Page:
2016-06-09 / Front Page

Goodrich village approves employee wage hikes

Dam improvement plan questioned
By Paula Kay Schmidt
810.452.2647 • pschmidt@mihomepaper.com

GOODRICH — Based on the prevailing wage in Ortonville and additional revenue from Act 51 (roads) money, Village Administrator Jakki Sidge proposed that Deputy Clerk Pat Schierup be raised from $16.53 to $18 an hour and Administrative Assistant Tracy Christener from $18.56 to $20; as well as a cost of living wage for all other employees.

Councilman Jacob Vick said in a previous meeting he was not in favor of the raises and also suggested combining a staff position to save money but Sidge said that couldn’t be done according to the current charter and changing the charter takes approximately two years.

Vick had requested as well (at the previous meeting) that Sidge provide figures which would show the impact of an increase in employee contributions to health care at which time she said she “could” do that for this meeting, but she had not.

She replied, “I wasn’t asked to do that and I don’t believe that should happen”. Council President Mark Baldwin directed her to do so for the following meeting (held June 2nd).

In that meeting, it was agreed to give an across the board raise of 2 percent to all village employees and raise their healthcare contribution to 10 percent of their total premium.

Sidge said that Ortonville had also just hired an inexperienced manager and according to officials there he is making $53,600 in total compensation. “I’ve been here over 20 and I’m making ($52,000). You can’t look at charging us 10-15 percent of (our) wages — then we’re in the hole.”

Additionally, Sidge budgeted for new equipment for the Department of Public Works (DPW) Department, as requested by Ethan Campbell. She said she projected $15,000 for a new commercial lawnmower, a trailer to haul other equipment and a pole saw.

“The numbers are already in the budget … there’s enough money to buy these,” Sidge added. Currently the village pays to move equipment to work locations, which costs about $35 each way according to officials.

Budgeting for the equipment is not equivalent to a council approval to purchase, Sidge noted. They also got quotes for the lawnmower which is expected to cost more than $10,000. Street Administrator Pete (Ralph) Morey said they bought the current one in 2005 and he anticipates they could sell it used for $2,000-2,500.

“We can put that money towards the new one. Scag (name brand of mower) is really well built. You need a commercial mower that can run eight hours and not burn up, this should last a good 10-15 years easily,” he said. However, the consensus was to wait another year for purchase of this item, although money was left in the budget just in case an issue arose.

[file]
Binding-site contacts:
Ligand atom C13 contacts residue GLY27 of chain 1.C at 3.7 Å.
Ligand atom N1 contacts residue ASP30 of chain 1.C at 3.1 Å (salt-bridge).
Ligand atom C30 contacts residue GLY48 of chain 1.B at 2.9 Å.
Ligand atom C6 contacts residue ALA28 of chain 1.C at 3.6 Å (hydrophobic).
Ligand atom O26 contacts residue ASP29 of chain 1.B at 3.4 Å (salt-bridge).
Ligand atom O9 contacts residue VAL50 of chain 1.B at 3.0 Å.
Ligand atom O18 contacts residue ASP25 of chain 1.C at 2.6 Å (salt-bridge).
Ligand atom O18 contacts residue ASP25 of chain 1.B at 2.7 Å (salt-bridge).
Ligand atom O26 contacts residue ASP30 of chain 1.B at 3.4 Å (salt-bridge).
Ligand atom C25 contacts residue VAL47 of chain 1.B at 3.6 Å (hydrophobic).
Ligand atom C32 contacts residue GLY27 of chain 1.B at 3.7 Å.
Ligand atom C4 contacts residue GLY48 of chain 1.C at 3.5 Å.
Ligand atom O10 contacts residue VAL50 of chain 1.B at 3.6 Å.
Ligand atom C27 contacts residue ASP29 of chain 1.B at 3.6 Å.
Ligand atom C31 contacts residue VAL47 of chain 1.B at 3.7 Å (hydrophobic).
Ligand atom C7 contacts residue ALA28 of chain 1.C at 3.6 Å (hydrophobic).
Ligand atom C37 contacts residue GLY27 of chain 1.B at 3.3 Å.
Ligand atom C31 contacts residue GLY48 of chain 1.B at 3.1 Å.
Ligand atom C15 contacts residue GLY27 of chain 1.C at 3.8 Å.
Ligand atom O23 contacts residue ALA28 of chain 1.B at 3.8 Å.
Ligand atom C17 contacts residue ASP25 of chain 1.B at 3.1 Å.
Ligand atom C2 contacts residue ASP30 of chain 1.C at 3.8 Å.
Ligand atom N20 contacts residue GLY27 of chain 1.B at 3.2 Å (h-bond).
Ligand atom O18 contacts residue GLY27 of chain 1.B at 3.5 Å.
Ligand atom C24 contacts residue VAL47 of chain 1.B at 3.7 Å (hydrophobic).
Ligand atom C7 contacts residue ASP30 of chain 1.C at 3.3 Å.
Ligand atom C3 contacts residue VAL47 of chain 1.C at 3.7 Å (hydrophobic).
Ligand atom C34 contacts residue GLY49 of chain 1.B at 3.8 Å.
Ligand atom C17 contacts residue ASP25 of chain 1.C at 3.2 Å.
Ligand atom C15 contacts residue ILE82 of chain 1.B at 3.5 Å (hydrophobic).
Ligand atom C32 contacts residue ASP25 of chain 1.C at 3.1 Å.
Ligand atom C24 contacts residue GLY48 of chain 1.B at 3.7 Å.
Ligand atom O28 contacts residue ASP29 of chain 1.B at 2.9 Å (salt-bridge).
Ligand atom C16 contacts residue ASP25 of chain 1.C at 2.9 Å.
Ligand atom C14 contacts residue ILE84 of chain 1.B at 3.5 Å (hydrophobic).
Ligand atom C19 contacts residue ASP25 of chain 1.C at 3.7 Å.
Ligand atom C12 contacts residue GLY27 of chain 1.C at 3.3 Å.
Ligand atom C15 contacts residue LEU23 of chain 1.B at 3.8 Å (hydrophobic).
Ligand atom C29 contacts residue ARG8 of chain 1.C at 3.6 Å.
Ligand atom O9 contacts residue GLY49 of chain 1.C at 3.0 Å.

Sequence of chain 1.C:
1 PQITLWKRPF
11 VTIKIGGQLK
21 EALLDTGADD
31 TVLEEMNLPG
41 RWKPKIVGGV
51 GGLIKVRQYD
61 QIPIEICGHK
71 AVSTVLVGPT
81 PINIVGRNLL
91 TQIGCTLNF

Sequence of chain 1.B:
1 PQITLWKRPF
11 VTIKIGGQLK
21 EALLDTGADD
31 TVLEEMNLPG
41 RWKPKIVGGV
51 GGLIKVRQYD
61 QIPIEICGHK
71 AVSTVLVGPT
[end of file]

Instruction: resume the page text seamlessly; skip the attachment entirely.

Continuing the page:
The other item, the pole saw, is 17 years old and slipping and not necessarily as safe as it used to be according to Sidge and this expense was approved at the final meeting. In regard to the trailer, Baldwin informed the council that rather than buy new, his father in law had one in Oscoda he may be interested in selling.

However he was unsure if the trailer dimensions were big enough to handle the equipment so the decision to purchase was postponed by consensus.

Sidge added the General Fund has about $310,000 that is not allocated and can be used as needed, on roads, or for the possible bill they are expecting from Genesee County water and waste for repairs to the Wheelock Watkins Drain.

There was some talk of possibly paving Seneca or Clarence street, but the consensus was those would have to come about as a result of petition by residents, which would result in a Special Assessment to those resident’s tax bills. There was also talk of getting money from the Township for Clarence Street as that is where the township fire hall is located.

Vick asked about budgeting for dam improvements and Sidge said until the council chooses a specific direction to go in, it wouldn’t be included in the annual budget, which is a working document and can be updated by vote of council at any time.

According to a later phone call with Sidge, there are no plans to do anything with the dam in the near future and the long range plan is to make it into a recreational area. According to the State Department of Environmental Quality (DEQ), that is accurate.

Luke Trumble, Dam Safety Engineer said the village is compliant with their 2012 request to correct water flow rate and repair sink holes. Future issues will be addressed as needed but unless an emergency situation occurs, the village plan is fine as is.

Trumble did state the DEQ will expect the village to address the dam in the long run — either on an emergency or pre-planned basis. Although the village has looked at options, there is no formal plan for pursuing any option at this time.

In summary, Trumble said, “The condition of (the) dam defines timeline. Nobody has a crystal ball. We’ll continue to work with the village, assess condition (of dam). It’s gonna be fluid …until something that’s urgent; give them time to fund, and plan and design until the dam doesn’t allow freedom.” He added the dam is due for a follow-up inspection this summer.

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